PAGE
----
But we didn’t work this all out in one magical Eureka moment.
The pieces came into place gradually, and often in response to developments happening ‘on the ground’.
This was the first time we ran an initiative of this calibre, so we didn’t presume we’d have all the answers in advance and know all the tricks of the trade.
Being a small, communicative team worked in our favour on this front, as we were able to act on feedback we got from our participating filmmakers during the leadup to the event.
A few last minute decision and innovations really saved the day and made this somewhat-convoluted structure of our Ball work:
All participants had large name tags, colour coded to indicate what they are: writer, director, or producer - so everyone knew who to look for and talk with (Writers even had their script titles on there).
We’d sent everyone their schedules in advance, so they could familiarise themselves with the people they’re going to meet, and plan their pitch in advance - making the most of the precious meeting time for genuine shop-talk.
On the night, we displayed the schedules on a massive screen for everyone to follow, with a countdown to swap places (a bit like speed-dating; See? It’s all about match-making…)
Our lively COO, Nathan, functioned as a very active MC, prompting people to start and break their meetings on time.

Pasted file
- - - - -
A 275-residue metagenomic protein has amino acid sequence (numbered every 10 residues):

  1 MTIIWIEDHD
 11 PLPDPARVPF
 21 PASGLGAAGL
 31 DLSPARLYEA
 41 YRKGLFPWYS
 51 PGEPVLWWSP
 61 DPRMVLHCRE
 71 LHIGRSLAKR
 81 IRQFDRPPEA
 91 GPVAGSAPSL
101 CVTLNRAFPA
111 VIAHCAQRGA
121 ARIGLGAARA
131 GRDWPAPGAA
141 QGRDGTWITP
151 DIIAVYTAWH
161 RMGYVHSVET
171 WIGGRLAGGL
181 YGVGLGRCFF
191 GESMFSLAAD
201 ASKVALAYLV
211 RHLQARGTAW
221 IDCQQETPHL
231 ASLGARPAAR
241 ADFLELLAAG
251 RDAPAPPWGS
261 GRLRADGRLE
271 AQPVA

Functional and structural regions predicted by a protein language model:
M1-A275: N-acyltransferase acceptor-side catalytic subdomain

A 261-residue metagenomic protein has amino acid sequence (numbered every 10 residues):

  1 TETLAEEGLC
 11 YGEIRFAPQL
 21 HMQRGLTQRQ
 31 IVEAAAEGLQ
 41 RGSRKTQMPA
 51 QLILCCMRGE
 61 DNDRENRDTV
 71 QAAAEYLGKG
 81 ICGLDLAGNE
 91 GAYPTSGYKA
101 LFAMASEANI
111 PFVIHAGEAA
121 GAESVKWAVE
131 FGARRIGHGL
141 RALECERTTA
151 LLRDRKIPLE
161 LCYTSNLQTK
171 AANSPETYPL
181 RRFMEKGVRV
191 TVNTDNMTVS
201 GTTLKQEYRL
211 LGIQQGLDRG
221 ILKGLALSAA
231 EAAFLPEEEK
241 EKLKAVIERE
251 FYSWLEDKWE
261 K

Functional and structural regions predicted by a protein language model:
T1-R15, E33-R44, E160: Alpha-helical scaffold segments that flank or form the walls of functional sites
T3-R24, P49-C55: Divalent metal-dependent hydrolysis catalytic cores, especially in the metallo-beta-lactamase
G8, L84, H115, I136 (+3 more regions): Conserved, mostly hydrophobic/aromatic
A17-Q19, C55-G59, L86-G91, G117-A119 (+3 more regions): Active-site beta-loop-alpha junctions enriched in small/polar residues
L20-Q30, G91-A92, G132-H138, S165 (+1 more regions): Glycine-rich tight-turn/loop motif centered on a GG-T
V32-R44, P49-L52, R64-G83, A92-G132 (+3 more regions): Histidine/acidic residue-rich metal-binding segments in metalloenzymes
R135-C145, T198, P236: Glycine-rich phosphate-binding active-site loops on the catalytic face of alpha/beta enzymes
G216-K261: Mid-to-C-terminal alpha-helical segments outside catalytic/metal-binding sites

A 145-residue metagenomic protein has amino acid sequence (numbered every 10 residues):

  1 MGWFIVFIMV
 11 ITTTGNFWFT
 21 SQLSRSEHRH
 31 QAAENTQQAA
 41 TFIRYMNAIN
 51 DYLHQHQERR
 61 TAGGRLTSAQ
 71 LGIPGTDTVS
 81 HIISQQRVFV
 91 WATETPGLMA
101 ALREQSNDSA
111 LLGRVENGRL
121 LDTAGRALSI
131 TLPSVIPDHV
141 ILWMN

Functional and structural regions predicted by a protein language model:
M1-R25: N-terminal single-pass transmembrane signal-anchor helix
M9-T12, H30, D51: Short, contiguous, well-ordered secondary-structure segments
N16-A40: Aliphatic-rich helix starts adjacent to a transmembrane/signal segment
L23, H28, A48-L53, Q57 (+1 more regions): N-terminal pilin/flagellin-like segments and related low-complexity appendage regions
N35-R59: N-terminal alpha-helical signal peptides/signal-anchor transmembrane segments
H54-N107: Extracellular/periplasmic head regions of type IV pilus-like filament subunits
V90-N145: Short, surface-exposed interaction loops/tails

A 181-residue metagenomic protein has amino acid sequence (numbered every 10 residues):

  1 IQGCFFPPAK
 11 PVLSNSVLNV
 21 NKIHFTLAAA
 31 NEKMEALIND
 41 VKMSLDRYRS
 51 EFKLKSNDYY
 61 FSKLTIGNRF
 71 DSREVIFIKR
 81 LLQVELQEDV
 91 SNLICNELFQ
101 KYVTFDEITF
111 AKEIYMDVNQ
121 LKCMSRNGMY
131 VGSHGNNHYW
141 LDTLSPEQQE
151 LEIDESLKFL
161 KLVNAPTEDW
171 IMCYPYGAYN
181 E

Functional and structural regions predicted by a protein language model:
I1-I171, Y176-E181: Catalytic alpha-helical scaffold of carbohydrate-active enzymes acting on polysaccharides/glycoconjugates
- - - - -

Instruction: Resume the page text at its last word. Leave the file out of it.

Myself and a couple of wonderful volunteers herded and directed people to their meetings (thank god for those name badges!) - at least till people got the rhythm of things and started shifting around on their own accord.
An on-the-spot development: a couple of writers cancelled last minute due to positive covid tests; but rather than disappoint them and their chosen filmmakers, we managed to save their meetings by supplying the relevant filmmakers with a laptop and headphones to conduct the meeting virtually, at the venue.
This enabled 2 more teams to form, AND gave us a sneak-peek as to how we might do this whole event virtually next time, with international participation.
Our ambitious networking night was a success because we thought outside-the-box and came up with a dynamic which gave it focus and momentum.
This was achieved by carefully choosing which filmmakers to invite, giving them a strong, clear goal to work towards, enough time to prepare, and a clear structure to follow.
This way even the shy and the introverted could simply follow the tracks and reach an attentive audience.
The 30 teams which formed that night are now hard at work, and in lively communication (we have a busy whatsapp group as proof!). We can’t wait to see which will end up winning over the community’s hearts and getting the coveted production budget.
But actually, this is just the cherry on the cake.
We have good reason to believe that after developing their projects for a whole month, more short films will come of this than just the one who’ll win the prize budget:
The filmmakers already have forward momentum, a great team, and development work behind them - that’s a lot to build on and a shame to give up.
If as a result of our dance more filmmakers will get to tell their story, and more scripts will have found a way to become films, we would consider THAT to be the ultimate fruits of our labour.